OF THE ELEMENTS OF
moderate ones, Tetradori, four spans ; the smallest, called
by Vitruvius Didori, by Pliny more fitly Lydii, two spans,
fit for private houses ; which the Romans likewise made use
os, and which are in length a foot and an half, or cubit, and
a foot broad.
Sand is of three kinds; pit sand, river sand, and sea sand : pit
sand is the belt; but os this the white is inferior both to
the blackisti and red sort: the * Carbuncle is superior to all.
Among these should be mentioned the earth of J Pozzuoli,
which immediately hardens in the water, and becomes stone.
Of the river sand, that is the best which is sound in torrents.
Sea sand is of the least value ; but if cleared from the saline
particles, by washing, is of use in the plaistering or rough cast-
ing of walls.
Lime is made of stone calcined; but that from the pu-
mice Hone, shells, and river pebble, does for plaistering walls.
The best stone for burning to lime is that which is white,
very hard and dense, and which loses a third of its weight in
the kiln. It must remain there sixty hours at least. Cement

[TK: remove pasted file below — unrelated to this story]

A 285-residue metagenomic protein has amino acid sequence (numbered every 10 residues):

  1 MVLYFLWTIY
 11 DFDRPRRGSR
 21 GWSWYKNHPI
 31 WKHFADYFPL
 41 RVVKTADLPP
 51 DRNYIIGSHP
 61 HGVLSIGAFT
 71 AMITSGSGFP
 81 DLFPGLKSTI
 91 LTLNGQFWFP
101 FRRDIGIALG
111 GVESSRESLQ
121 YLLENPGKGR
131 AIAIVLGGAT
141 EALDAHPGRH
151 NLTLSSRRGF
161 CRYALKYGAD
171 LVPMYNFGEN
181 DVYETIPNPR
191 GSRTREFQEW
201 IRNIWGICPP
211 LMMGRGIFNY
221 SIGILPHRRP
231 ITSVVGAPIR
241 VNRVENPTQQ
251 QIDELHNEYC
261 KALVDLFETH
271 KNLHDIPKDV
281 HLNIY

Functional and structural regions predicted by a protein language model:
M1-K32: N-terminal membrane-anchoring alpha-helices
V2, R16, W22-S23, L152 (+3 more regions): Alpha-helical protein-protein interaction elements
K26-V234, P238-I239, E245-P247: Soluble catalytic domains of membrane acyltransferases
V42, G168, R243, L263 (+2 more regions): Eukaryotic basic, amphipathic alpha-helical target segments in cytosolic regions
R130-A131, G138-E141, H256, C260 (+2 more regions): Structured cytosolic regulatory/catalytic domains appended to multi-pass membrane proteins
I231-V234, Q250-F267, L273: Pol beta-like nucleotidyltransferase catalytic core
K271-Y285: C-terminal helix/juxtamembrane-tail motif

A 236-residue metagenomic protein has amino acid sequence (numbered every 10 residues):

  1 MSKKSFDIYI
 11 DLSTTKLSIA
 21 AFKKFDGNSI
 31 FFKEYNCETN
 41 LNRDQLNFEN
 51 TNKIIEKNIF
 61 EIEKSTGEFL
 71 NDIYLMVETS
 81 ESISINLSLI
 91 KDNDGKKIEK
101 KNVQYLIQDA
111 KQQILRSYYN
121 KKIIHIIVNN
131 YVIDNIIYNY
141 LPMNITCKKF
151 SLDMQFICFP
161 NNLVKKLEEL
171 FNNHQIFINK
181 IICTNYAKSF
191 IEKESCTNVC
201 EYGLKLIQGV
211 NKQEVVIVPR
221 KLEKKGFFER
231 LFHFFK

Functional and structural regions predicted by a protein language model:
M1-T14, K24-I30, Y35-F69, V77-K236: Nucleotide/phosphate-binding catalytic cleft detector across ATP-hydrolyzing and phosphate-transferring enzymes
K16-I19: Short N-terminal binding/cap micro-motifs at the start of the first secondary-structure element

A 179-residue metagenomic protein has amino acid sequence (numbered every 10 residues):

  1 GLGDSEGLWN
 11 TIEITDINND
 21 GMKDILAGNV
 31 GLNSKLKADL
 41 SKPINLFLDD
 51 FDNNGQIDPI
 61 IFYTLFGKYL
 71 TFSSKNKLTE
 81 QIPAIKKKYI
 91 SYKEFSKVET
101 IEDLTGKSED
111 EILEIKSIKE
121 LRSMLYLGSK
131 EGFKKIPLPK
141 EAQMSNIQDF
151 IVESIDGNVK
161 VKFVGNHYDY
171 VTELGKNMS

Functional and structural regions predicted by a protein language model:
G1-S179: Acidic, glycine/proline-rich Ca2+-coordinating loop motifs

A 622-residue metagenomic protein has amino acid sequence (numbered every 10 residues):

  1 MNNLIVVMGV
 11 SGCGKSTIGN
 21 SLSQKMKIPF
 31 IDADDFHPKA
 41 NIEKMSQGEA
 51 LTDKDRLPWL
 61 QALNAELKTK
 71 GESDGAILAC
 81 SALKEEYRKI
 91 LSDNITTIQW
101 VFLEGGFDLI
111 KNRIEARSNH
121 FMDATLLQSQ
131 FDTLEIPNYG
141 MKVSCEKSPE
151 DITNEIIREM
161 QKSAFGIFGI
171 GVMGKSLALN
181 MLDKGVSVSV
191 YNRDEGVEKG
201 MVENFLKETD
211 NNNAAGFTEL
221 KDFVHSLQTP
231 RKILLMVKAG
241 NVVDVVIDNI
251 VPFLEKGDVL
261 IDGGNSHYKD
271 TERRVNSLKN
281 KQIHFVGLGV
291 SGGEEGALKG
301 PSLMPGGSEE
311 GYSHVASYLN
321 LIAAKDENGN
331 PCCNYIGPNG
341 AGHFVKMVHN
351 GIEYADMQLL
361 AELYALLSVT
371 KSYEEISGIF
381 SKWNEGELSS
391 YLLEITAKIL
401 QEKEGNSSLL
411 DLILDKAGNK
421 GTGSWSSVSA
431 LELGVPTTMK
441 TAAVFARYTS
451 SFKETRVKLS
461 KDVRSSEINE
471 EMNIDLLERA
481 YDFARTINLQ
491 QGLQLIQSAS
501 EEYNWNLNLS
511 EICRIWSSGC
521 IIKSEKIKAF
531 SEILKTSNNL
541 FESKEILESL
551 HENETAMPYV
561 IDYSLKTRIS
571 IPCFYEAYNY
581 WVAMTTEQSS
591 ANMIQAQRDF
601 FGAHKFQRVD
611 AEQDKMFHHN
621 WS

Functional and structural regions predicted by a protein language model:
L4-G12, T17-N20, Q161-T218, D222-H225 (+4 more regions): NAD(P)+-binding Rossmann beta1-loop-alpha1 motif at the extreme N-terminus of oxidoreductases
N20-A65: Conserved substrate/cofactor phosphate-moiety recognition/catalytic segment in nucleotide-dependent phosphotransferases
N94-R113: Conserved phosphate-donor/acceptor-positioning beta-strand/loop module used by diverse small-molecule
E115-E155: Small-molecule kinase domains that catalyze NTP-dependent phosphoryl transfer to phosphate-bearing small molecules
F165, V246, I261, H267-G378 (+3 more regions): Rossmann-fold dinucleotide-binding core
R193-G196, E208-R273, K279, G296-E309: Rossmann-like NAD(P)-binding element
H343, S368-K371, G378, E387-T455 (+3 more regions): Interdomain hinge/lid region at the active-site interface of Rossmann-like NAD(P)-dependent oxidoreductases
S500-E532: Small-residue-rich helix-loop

is composed from one part of lime, with three parts of pit
sand, or two parts os river or sea sand.
Metal has various names and uses: I. Iron for nails, hinges,
handles, chains, &c. 2. Lead for soldering pipes and roofs.
The ancients made these things mostly of 3. copper; or 4.
brass ; 5. of copper, brass and lead; bronze was made in
imitation of Corinthian brass. This composition was usu-
ally employed for the bases of pillars, and their capitals ;
likewise for doors and statues. But of these things enough ;
seeing the Architect, particularly the Inventor of the plan,
has little concern in these matters.
* A sort of earth dug out of the mountains in Hetruria, hardened by the
stibterraneous vapours of those hills : Pliny and Vitruvius call it C'arbunculus.
Vitruv. II. 4. Pliny XVII. 4.
p Pozzuoli, anciently Puteoli, a city near Naples, famous for its Mole made,
ef this earth. See Addison’s Travels, Remarks on Italy, &c,